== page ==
One of our freelance writers got the following pitch from a PR outfit this week:
I would be asking you to include our clients in stories you're working on (assuming there's a natural fit) or pitch your editors on new stories that include discussion of our clients. We're not looking for you to promote or shill for anything. Just include discussion of our clients in a natural, organic way.
What we're paying varies wildly depending on quality of the secured hit. We've paid up to a dollar per word for great placement. What payment structure would you be comfortable with?
Yes, that appears to be an attempt to bribe a journalist to mention clients in stories he is doing for us and other media clients.
"I've seen some pretty incredible PR pitches — including offers to have the PR agency write the story and put the reporter's byline on it — but this is one of the most brazen I've seen," said Jim Romenesko, a noted media critic. "A publicist who suggests paying a major news outlet for slipping a client's name into copy has no idea how journalists do their jobs — or how ethical 99 percent of them are."
The outfit in question, Status Labs, appears to be a small shop operating out of Texas that, ironically, specializes in image/reputation management. Emails to them were unanswered and when contacted by phone, they hung up after the caller identified themselves as representing CNBC.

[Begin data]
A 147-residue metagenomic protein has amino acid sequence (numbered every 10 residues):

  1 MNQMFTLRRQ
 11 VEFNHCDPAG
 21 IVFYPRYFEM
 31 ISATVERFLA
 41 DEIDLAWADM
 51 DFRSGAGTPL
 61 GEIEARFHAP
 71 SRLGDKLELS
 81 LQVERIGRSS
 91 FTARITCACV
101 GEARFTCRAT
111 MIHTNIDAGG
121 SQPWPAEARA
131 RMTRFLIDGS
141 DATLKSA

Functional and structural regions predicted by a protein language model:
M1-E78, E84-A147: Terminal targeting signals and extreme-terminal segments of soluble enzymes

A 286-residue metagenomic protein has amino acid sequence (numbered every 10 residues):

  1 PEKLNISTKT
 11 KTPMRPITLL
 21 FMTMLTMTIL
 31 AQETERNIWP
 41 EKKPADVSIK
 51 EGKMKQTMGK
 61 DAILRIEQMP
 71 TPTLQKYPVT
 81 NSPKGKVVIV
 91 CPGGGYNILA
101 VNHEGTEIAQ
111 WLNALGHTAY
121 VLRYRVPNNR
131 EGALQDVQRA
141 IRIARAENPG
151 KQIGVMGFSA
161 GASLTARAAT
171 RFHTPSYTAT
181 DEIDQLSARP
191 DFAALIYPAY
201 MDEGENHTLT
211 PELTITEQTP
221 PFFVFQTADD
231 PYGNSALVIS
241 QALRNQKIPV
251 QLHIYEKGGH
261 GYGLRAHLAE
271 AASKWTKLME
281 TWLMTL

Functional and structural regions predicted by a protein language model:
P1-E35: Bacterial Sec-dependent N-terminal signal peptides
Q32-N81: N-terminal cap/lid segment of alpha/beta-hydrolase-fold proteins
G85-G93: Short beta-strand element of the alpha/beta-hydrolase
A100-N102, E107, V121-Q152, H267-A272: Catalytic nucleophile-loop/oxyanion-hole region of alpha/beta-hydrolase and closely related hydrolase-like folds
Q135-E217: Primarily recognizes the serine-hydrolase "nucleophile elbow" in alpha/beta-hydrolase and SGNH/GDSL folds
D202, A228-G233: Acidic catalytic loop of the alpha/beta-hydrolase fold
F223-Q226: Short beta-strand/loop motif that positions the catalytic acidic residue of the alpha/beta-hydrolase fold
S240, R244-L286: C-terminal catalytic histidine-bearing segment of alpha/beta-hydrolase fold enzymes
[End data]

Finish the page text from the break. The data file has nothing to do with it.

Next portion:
There's always been a tension between PR and journalism. And there have always been attempts by PR outfits to influence coverage. Usually it's on a professional level and kept within limits.
"This pitch would violate three, if not four, of the provisions in our code of ethics," said George Johnson, chairman of the ethics and professional standards committee of the Public Relations Society of America. "...In fact, this is probably the clearest case I've seen of someone in violation."
And, major media institutions have strict standards. Indeed, the freelancer in this case made us aware of the pitch (and his refusal of it) knowing that if CNBC got the faintest whiff that he was engaging in any hanky-panky in his work for us, well, he'd no longer be working for us.
Still, in this Internet age of citizen journalism, lines can get fuzzy. Take "mommy bloggers." Many that started out as independent voices transitioned into veritable spokeswomen for consumer-product companies.
The democracy and free-for-all of the Internet is all well and good, provided people keep in mind the more debatable practices going on in the background, like the pitch above. And maybe, for all the sticks and stones thrown at mainstream media, there is something to be said for its long tradition of keeping the journalism sacrosanct.
As the PR outfit above says on its Web site: "Reputations matter. Don't let a single event ruin the reputation you've taken years to build."
Update: After publication of this column Brad Burnett, director of operations for Status Labs, sent an email response to our request for comment.
"We have, in the past, hired bloggers to write about clients of ours in exchange for product (or a small stipend) with the expectation that there would be disclosure between the blogger and the blog editor. We do not, and have not, asked people to write about clients of ours in news outlets without disclosure."
--By CNBC's Allen Wastler